Well Iâ€™ll be honest, that wasnâ€™t the match I was expecting to report on. But led by Ledley, Dawson and the incomparable Gomes we scrapped our way to a win, our first in a North London Derby for ten years.
The euphoria at the end was the polar extreme to the flatness of seven oâ€™clock on Sunday. The smuggers had started disappearing back towards Maidstone, Guildford and Reading well before Bentdnerâ€™s prod in from Walcottâ€™s raised hopes in what remained of the away end and thoughts of â€˜oh no, here we go againâ€™ amongst the home fans. But we neednâ€™t have worried. Those who stayed got to witness wild celebrations on all sides of the ground as for once Clattenburg failed to randomly spoil our entertainment and blew the final whistle with us still hanging on to a lead granted by Premier League debutant Danny Roseâ€™s wonderful volley and Gareth Baleâ€™s first goal of a memorable season for him.
Who says we never score from corners? After ten minutes Pavlyuchenkoâ€™s first time shot from Kaboulâ€™s cross was deflected over by Vermaelen. Baleâ€™s corner was punched clear by Almunia who recovered just in time to watch Roseâ€™s 25 yard left foot first timer rocket over his head into the net. It was a truly thunderous effort and brought back memories of Bentleyâ€™s opener at the Haemorrhoids last season. Farce nearly ensued as the goal celebrations continued in our half giving Arsenal every right to kick off whilst our players were still huddled round Rose on the edge of our box. Luckily we assembled some shape again before they had the wit to take advantage.
Baleâ€™s goal came perfectly just after half time. Huddlestone found Defoe with a lovely thirty yard ball and he, for once, managed to resist the temptation to jink a couple of times before slamming a shot into the nearest defender. Instead he picked out Bale who had made a run behind Sylvestre to the edge of the area. Defoeâ€™s diagonal pass was inch perfect and our favourite Welshman sidefooted calmly first time past Almunia whilst Scumbell and his mates recalled days of Bould and Adams by playing statues with their arms in the air.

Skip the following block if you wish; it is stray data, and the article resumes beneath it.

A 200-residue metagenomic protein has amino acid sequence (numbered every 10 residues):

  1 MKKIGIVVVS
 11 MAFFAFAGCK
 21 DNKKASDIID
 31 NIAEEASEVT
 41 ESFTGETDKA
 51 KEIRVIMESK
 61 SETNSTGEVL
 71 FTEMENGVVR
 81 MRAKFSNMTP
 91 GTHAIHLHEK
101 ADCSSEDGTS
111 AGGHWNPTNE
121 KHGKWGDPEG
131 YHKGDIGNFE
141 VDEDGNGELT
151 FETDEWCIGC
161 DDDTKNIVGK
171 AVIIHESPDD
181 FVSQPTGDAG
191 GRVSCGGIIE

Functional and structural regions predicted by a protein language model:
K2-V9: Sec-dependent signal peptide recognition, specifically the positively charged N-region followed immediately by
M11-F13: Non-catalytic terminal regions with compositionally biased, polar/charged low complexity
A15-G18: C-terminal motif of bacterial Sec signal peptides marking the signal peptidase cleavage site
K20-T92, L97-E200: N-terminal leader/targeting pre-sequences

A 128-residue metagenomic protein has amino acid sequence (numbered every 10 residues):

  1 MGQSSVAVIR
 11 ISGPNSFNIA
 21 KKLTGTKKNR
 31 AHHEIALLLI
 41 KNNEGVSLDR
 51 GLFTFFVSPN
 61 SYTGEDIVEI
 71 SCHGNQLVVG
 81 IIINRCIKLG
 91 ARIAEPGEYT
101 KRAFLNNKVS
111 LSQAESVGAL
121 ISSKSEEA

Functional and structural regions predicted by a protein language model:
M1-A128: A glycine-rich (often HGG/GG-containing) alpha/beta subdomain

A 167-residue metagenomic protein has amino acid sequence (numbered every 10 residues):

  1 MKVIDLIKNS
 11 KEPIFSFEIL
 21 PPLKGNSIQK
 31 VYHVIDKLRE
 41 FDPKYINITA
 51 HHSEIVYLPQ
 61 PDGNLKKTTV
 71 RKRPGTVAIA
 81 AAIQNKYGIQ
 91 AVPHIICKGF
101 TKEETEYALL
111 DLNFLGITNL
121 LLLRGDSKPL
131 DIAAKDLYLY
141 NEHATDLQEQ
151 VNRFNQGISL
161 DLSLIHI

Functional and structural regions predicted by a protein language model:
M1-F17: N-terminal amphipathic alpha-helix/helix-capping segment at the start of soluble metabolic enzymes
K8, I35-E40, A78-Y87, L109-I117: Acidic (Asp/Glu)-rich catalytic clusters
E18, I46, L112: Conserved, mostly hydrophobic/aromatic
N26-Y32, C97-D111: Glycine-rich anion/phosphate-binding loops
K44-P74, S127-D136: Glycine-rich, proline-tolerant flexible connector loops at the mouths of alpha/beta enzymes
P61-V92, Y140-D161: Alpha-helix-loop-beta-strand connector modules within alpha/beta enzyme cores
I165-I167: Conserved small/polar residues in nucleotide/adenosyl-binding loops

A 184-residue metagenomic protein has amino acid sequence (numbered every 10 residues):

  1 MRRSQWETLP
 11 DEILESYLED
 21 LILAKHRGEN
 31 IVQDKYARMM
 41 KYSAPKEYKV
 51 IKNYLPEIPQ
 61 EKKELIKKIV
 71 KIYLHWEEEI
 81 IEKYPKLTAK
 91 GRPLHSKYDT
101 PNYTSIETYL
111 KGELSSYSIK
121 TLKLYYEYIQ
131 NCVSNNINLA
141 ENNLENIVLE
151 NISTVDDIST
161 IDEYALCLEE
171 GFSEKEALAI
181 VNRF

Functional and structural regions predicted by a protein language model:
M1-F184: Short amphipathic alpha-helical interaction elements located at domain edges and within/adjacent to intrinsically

Our makeshift side put in a pretty makeshift performance to be honest. We gave the ball away so easily, especially in the first half and some of the decision making by the players in possession was awful. With perhaps the exception of Modric, the players found finding a white shirt an impossible task before half time. Youâ€™d expect Arsenal to have a lot of possession but with this level of composure and technique, Leyton Orient wouldâ€™ve had the lionâ€™s share of the ball if we were playing them. Despite this, Gomes didnâ€™t have a save to make in the first forty five (though Assou-Ekotto did clear off the line in the first minute) as Rosicky and Nasri mostly twisted and tippy tapped thirty yards out to no effect.
We became more confident as the game grew older. Bentley had come on for Rose at half time and Gudjohnsen replaced Defoe later on. Both added composure to the side. Wenger sent on his big guns, Walcott and Van Persie came on for Sagna & chopper Denilson after 68 minutes. Van Persie forced the best from Gomes and how he responded. In the space of a couple of minutes he produced two world class saves and an unforgettable tip over from a seeming perfectly placed free kick. Truly awesome stuff.
Our midfield was outnumbered and lightweight, our defence just back from injury and playing out of position and our forwards moody and off the pace. Yet we won. Loads of credit goes to Dawson and King and also to Huddlestone and Modric. Big Tom was having real problems with the pace of the game (as well as his passing) but he kept working and forcing Rosicky and Nasri wide. Bale was excellent again despite being subjected to a working over from Sagna. So a performance of guts and commitment more than skill and accomplishment, but still one more than enough to shake off a hoodoo and revive our season in spectacular style.
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